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Language and Natural Reasoning

What we do

Knowing what a text means involves drawing inferences based on the information in the text. Our group works on inferential properties of linguistic expressions to enable automated reasoning for NL understanding.

We want to contribute to the theoretical understanding of how language and reasoning interact and to the computational modeling of such interactions. Currently we concentrate on

  • the linguistic encoding of temporal and spatial information,
  • the linguistic encoding of modality and veridicity,
  • local textual inferences,
  • natural logic,
  • deriving logical forms that allow interaction with structured information and computational reasoners,
  • developing data sets for training neural nets to recognize whether a sentence A entails or contradicts sentence B, or whether the two sentences neither entail or contradict each other.


Members in Residence

Johan van Benthem, Cleo Condoravdi, Ignacio Cases, James Collins, Thomas F. Icard III, Lauri Karttunen, Dan Lassiter, Stanley Peters, Annie Zaenen

Off-Campus Members

David Beaver, Graham Katz, Sven Lauer, Shalom Lappin, Larry Moss, Valeria de Paiva, Kyle Richardson, Richard Waldinger

Completed Sponsored Projects


Some of the lexical resources we have been working on for the FAUST project can be browsed by this link. We welcome comments and suggestions. Please let us know if you find the data useful for some project of yours and give us credit if you use the data.

Current Projects


Natural language provides speakers/authors with a variety of ways to signal to hearers/readers what their stance is on the factuality of events or the existence of the entities mentioned in the discourse. Linguists have studied these under the heading of implicatives, factives and epistemic modal expressions. The advent of crowd sourcing techniques allows us to refine and complement these studies. At this point we are looking at the following sub-issues:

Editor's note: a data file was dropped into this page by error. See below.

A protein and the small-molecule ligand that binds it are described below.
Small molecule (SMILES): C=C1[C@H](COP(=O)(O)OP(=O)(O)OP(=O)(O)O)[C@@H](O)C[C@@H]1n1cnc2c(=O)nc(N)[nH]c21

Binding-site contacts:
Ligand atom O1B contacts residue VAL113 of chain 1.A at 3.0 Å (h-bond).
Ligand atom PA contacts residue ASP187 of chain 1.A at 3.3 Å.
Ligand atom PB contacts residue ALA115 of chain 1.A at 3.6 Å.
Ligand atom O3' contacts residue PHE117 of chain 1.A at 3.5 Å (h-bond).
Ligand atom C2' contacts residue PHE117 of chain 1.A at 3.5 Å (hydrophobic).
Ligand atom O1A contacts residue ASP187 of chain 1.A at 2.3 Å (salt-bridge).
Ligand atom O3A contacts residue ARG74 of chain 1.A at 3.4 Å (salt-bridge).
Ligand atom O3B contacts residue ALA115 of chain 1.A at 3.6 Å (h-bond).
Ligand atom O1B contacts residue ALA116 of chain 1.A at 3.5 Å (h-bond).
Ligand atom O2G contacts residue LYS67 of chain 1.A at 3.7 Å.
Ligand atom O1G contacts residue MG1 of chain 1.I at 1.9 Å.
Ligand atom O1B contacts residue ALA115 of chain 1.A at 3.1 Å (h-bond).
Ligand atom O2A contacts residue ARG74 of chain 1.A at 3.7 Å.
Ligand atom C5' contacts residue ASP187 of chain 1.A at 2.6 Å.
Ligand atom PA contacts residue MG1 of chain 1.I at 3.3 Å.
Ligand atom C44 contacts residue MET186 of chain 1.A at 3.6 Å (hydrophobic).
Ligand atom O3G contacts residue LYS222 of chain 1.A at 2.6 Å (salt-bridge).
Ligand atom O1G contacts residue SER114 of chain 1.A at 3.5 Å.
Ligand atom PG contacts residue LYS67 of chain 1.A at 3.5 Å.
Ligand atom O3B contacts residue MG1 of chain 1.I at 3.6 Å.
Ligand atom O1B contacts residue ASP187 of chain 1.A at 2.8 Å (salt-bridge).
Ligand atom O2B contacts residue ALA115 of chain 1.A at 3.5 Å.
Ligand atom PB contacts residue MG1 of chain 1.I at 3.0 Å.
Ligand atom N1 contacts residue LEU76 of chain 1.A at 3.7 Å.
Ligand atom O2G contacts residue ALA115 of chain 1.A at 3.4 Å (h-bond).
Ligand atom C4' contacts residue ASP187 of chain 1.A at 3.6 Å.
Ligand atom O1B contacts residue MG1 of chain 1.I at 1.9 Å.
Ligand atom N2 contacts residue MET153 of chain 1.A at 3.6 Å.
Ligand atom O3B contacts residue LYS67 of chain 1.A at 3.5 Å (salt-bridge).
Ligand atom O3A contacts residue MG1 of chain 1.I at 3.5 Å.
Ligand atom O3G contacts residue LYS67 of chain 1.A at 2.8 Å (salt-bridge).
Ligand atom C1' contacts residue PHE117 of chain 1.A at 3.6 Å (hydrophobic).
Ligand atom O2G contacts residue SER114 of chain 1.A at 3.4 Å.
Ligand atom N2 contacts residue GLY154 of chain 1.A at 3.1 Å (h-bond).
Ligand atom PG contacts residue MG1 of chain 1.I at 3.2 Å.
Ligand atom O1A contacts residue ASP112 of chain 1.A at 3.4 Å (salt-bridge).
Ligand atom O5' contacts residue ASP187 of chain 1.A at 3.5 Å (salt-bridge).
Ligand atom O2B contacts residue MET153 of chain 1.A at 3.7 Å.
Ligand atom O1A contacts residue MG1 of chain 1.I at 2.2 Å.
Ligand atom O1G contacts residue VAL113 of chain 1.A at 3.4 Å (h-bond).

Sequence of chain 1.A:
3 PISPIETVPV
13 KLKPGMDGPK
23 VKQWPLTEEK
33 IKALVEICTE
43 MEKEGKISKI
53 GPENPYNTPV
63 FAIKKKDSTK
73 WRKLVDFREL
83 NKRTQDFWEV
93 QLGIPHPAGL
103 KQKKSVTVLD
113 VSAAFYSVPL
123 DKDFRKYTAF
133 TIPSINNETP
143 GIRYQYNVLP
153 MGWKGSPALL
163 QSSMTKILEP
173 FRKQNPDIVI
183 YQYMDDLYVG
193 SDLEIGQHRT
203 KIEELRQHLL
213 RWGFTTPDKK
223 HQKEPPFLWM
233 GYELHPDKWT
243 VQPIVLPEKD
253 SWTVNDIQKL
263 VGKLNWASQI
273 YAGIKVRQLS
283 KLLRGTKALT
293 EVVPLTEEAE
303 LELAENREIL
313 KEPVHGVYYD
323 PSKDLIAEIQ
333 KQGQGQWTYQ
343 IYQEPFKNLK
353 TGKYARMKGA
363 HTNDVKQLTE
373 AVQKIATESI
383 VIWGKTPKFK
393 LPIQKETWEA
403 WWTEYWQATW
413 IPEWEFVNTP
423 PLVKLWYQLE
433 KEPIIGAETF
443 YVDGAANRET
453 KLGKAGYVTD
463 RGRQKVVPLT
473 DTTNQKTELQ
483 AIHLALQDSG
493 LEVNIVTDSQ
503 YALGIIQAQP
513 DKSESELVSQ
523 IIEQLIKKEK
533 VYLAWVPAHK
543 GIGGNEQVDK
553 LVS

Semantics and pragmatics of lucky

The construction be lucky to VP is ambiguous. Some people will be lucky to survive entails its complement clause: some people will survive. But Sam will be lucky to survive can be understood differently: probably Sam will not survive. The idiomatic ‘probably not’ interpretation of lucky is subject to a complex set of conditions. We are running experiments with Amazon's Mechanical Turk to systematically investigate all the factors that are involved.

Factive adjectives

While factive verbs have been studied extensively, there are few studies of factive adjectives. We are currently examining the various constructions in which factive adjectives can be found (e.g. It be ADJ that S, NP be ADJ that S, NP be ADJ to VP, It be ADJ to VP). Corpus and experimental evidence suggests that there is quite a bit of variation in the factivity status of these adjectives.

Natural language inference is core to natural language understanding. Despite recent advances, recognizing the entailment relation between two sentences is still a challenging task for machines to perform. Recently, deep learning approaches have yielded impressive results with models that are trained with simple end-to-end training data.

The goal of this project is to train a neural net to recognize that entailment is a transitive relation and contradiction is symmetric. Whenever A entails B and B entails C, then A entails C as well. This project builds on the successful 2016 project on creating a learning corpus for Implicative Constructions. We used the corpus to train an end-to-end model to classify pairs of sentences with three labels: entails, contradicts, and permits (= neither entails nor contradicts).


Workshop on Modality on April, 12 2013

Click here for more information.

Lexical Resources

Here is a link to a collection of lexical resources: lists of adjectives, verbs, and verb-noun collocations with their semantic signatures (factives, counterfactives, and six types of implicatives).

Last modified Thursday, 18-May-2017 16:29:45 PDT

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